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Abeer Fatima
Abeer Fatimaover 1 year ago
Classification, Causes, and Complications of Splenomegaly

Classification, Causes, and Complications of Splenomegaly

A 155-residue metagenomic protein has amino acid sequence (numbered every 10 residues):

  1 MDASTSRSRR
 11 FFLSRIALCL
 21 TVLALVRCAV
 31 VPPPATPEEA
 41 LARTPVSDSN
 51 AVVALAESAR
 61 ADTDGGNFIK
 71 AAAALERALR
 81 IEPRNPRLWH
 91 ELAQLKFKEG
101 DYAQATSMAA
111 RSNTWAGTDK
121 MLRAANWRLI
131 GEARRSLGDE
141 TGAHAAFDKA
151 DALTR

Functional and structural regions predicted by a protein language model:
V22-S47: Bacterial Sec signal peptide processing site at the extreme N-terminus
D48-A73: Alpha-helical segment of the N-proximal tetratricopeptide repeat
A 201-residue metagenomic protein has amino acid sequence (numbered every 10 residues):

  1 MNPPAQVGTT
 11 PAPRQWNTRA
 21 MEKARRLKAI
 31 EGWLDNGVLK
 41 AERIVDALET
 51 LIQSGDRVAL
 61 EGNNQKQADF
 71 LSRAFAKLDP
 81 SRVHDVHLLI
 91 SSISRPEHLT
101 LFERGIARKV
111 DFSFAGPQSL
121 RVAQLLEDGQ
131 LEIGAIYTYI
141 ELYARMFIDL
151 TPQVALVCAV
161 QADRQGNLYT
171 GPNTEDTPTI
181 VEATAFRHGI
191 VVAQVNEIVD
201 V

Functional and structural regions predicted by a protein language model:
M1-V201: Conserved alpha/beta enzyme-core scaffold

Splenomegaly refers to enlargement of the spleen. Spleen is a visceral organ located just beneath the ribcage on left side. Splenomegaly may be asymptomatic or symptomatic, however, on physical examination, it is often demonstrated on palpation. The splenomegaly is classified according to Hackett’s Grading System. This system takes into account the extent of enlargement on spleen as demonstrated on physical examination. There are 6 grades of splenomegaly. Grade 0: Normal; no palpable spleen Grade 1: Spleen is palpable only during deep inspiration Grade 2: Spleen is palpable between umbilicus and costal margin in mid-clavicular line Grade 3: Spleen expands towards umbilicus Grade 4: Spleen is palpable beyond umbilicus Grade 5: Spleen expands towards pubic symphysis Splenomegaly may be present as essential component of various disease processes. Most common causes of splenomegaly are bacterial, viral, and parasitic infections, hemolytic anemias, myeloproliferative disorders, leukemia, cirrhosis, and metabolic diseases such as Niemann-Pick disease. Splenomegaly is associated with increased risk of rupture and infections. Due to decreased number of white blood cells, erythrocytes, and platelets, the risk of infection increases exponentially. The soft structure of spleen, particularly when enlarged, can get ruptured on minimum impact resulting in massive intra-abdominal hemorrhage and consequent shock. The management of splenomegaly is based on the treatment of underlying medial condition. Splenectomy may be the last resort in few disorders. Reference

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